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'Apple Watch allows you to communicate immediately, and much more intimately than ever before," Apple CEO Tim Cook said at this week's launch of his company's shiny new toy. Far be it from me to criticize a man who could buy my house with an hour's earnings, not to mention order hordes of fanboys to beat me to death with their iPhone 6s, but let's think about this.

Is a tiny screen displaying "Meet Ken for lunch" really more immediate than a shout up the stairs, more intimate than Napoleon's letters to Josephine? Perhaps Napoleon would have enjoyed a smartwatch: "Marching home, army in ruins, don't watch House of Cards without me."

The watch launch in California was accompanied, in true Apple fashion, by dancing girls, white tigers and zeppelins flying in formation. Okay, perhaps not, but there were thousands of salivating tech bloggers, a supermodel (Christy Turlington) and one very appreciative audience. I kept waiting for the applause to die down and for Mr. Cook to reveal the slogans the company had rejected: "Apple smartwatch: For people too lazy to reach into their pockets," or "The actually quite dim watch, because you still need a phone to use it."

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That's worth remembering: Most smartwatches, including Apple's, still require a phone to operate. Instead of replacing one phone with another, the Don Draper-level geniuses of the tech world have ensured that you will need to own two devices, where one would previously suffice. Actually, I take it back: That's not just smart, that's satanic smart. Take a bite of the Apple, people.

As many as 28 million smartwatches will be sold this year, according to the research firm Strategic Analytics. The crowdfunded favourite Pebble sold its millionth watch in December. Apple will sell millions more. With its watch retailing in Canada between $450 and $15,500, that's … well, I'd do the math but I don't have a calculator strapped to my wrist.

No one uses a smartwatch for calculations, unless you're calculating how many steps you've taken that day. It is the perfect tool for quantifying in a society that's measurement-mad. Your smartwatch will track your heart beat, caloric intake, blood pressure, running speed and infrequency of calls to your mother.

"Time to stand!" The Apple Watch will remind you periodically. "Time to stand up and move for one minute." This is odd, because in all other ways the device seems designed to ensure that your limbs atrophy and fall off. You can pay for a can of pop without reaching for your wallet, change the thermostat without crossing the room, check the weather without actually having to go outside and experience it. When we're Weeble-shaped lumps of flesh with vestigial stumps for arms, this will all seem quite funny.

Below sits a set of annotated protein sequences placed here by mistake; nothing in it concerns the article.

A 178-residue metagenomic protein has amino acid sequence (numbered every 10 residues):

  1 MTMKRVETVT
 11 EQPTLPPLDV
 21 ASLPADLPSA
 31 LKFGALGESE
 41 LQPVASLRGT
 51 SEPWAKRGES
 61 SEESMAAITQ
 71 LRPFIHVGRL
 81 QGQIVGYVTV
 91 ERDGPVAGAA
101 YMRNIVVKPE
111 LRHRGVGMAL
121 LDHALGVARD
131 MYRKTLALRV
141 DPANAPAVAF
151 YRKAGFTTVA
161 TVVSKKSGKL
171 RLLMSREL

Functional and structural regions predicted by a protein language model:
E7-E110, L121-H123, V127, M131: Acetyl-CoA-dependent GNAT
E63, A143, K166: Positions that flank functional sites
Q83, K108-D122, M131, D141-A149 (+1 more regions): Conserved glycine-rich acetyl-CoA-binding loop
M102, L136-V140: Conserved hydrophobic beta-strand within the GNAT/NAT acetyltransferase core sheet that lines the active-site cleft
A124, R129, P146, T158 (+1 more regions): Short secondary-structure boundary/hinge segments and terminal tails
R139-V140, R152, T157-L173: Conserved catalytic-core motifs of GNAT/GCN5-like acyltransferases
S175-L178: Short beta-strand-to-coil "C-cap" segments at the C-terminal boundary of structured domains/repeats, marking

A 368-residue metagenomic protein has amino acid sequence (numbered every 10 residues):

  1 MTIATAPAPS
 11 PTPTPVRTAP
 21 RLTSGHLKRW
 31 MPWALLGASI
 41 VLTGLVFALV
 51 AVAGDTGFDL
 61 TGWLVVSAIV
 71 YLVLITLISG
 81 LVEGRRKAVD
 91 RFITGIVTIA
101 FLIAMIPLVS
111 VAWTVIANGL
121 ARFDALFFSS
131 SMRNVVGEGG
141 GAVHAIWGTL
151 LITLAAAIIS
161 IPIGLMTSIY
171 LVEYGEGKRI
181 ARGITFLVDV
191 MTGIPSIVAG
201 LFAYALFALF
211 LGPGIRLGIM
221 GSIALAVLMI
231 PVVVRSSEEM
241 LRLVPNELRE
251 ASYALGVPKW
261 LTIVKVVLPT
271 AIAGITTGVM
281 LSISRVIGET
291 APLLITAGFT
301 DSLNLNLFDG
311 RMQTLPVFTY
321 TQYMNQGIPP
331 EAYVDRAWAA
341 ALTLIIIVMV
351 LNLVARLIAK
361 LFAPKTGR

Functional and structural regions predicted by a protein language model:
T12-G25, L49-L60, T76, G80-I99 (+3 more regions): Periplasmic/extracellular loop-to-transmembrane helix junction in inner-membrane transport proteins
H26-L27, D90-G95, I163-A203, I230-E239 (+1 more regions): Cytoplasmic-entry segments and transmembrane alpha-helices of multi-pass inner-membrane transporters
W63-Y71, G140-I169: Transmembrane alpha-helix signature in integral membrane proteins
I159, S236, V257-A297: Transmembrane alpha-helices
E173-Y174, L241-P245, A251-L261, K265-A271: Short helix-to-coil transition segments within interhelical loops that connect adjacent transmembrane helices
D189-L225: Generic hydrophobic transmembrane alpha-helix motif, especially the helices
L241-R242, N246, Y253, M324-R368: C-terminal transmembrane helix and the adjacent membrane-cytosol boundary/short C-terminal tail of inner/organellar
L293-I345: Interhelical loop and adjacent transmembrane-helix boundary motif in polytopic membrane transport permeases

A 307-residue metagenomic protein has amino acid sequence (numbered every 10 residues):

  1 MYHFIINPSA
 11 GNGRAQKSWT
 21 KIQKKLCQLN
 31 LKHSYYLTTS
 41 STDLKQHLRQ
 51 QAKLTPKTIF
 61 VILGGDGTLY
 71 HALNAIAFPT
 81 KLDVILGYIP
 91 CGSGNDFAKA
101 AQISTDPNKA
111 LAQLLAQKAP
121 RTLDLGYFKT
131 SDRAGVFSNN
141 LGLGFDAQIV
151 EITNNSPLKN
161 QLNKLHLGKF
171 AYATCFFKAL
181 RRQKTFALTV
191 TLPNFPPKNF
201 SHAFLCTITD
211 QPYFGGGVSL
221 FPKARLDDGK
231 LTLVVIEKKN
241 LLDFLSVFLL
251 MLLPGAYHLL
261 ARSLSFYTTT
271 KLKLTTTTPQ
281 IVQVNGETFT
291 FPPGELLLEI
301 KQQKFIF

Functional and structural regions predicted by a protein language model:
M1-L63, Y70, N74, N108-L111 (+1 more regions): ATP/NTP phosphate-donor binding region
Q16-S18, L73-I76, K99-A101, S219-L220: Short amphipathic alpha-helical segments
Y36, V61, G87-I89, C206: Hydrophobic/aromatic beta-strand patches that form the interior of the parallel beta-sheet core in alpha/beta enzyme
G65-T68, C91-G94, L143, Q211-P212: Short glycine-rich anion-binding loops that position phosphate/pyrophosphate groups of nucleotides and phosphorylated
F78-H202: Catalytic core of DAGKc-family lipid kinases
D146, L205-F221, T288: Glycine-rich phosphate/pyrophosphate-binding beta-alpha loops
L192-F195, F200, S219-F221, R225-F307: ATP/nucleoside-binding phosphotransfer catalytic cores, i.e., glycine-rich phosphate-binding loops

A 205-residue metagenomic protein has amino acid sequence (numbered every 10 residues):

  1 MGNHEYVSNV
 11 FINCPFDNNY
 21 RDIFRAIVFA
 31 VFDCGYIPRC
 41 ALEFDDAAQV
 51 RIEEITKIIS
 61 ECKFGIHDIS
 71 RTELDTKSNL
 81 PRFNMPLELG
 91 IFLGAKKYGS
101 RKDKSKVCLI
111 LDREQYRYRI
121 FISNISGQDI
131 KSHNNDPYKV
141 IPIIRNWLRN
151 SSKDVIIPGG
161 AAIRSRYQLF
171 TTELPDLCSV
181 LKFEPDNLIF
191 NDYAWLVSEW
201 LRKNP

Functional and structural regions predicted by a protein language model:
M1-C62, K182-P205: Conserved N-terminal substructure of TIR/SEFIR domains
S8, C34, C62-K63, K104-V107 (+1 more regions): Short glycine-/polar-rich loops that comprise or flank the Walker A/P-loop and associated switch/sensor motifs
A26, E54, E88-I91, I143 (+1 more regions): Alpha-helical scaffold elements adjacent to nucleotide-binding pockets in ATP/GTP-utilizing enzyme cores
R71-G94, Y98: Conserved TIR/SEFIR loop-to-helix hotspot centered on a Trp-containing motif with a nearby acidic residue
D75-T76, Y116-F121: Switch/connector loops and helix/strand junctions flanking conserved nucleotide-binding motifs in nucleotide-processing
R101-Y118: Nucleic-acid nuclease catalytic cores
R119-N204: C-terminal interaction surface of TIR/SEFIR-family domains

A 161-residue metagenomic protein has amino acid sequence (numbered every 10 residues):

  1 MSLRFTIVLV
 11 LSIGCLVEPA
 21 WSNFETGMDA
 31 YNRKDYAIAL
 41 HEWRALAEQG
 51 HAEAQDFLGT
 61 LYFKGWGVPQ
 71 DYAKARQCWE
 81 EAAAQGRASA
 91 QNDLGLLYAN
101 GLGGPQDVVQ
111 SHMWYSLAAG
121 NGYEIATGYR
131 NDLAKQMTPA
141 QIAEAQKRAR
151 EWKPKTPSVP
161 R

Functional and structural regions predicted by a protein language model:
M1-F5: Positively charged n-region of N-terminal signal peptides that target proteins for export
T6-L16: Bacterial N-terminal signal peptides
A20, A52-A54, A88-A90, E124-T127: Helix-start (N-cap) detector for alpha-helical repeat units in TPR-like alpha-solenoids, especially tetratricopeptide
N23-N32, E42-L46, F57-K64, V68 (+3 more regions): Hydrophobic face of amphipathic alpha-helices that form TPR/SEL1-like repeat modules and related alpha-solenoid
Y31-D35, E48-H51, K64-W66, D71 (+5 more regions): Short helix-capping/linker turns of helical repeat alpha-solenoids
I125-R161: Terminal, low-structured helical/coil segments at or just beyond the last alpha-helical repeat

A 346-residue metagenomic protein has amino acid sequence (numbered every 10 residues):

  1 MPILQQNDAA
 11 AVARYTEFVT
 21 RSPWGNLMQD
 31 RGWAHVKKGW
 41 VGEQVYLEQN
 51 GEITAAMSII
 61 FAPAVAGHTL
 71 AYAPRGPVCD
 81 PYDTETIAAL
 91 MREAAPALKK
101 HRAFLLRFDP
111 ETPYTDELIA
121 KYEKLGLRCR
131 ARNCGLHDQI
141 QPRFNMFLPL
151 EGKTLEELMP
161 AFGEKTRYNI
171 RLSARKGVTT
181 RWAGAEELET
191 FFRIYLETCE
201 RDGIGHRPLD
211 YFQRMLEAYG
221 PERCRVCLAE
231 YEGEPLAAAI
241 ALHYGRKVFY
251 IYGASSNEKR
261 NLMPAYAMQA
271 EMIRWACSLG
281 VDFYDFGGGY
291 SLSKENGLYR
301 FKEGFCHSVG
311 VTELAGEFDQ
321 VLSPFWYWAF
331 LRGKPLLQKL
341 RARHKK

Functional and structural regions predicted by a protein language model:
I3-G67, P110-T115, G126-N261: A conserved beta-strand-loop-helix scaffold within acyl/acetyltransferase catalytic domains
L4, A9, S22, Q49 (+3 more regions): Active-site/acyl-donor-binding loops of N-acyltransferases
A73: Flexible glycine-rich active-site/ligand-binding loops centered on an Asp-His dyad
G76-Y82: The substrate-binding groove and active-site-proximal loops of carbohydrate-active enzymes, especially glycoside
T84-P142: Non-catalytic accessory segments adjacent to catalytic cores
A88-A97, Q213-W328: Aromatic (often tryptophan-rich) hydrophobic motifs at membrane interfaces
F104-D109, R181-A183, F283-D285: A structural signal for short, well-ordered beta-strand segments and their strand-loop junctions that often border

Everything can be quantified with a Dick Tracy watch, no matter how nebulous. Will.i.am of the band The Black Eyed Peas has created the Puls, a "smart cuff" – he refuses to call it a "smartwatch" – that looks like something a felon would wear on day parole, and offers the usual social-media connections while also measuring "emotional responses." That is, it includes an app that will tell you how you're feeling if you speak into it for 30 seconds.

I'm not sure how this is an improvement on looking in the mirror, or even just asking a friend, "Do I seem more hormonal than usual?" but then I'm not exactly in the smartwatch target demographic. I doubt that Will.i.am was thinking of middle-aged ladies who remember the squandered promise of LaserDiscs and New Coke when he told Yahoo News, "We are not bound by tradition. We don't have to adhere to yestertools."

I feel like a bit of a yestertool myself when confronting the inexorable march of technology, or like Grandpa Simpson, shaking his fist at the world and pining for the days when we all wore onions on our belts. But I don't think I'm alone. We're in the middle of a seismic moment, both seduced by the possibility of technology and frustrated when it creates more voids in our lives than it fills.

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We've always been good at creating technology to fill holes we didn't know were there. Douglas Adams was once asked why he had such a dislike of digital watches. (In The Hitchhiker's Guide to the Galaxy, human feebleness is defined by affection for such gadgets.) He said it wasn't so much that he didn't like them, as he didn't see the point. Why replace a perfectly good wristwatch with one that you needed two hands to use? "The great thing about human beings," he said, "is not only do we invent stuff that's new and better, but even stuff that works perfectly well we can't leave alone. It's the most charming and delightful thing about humans. We keep on inventing things that we got right once."

I tend to agree with him, but then my judgment is suspect. After all, I'm still using a BlackBerry.

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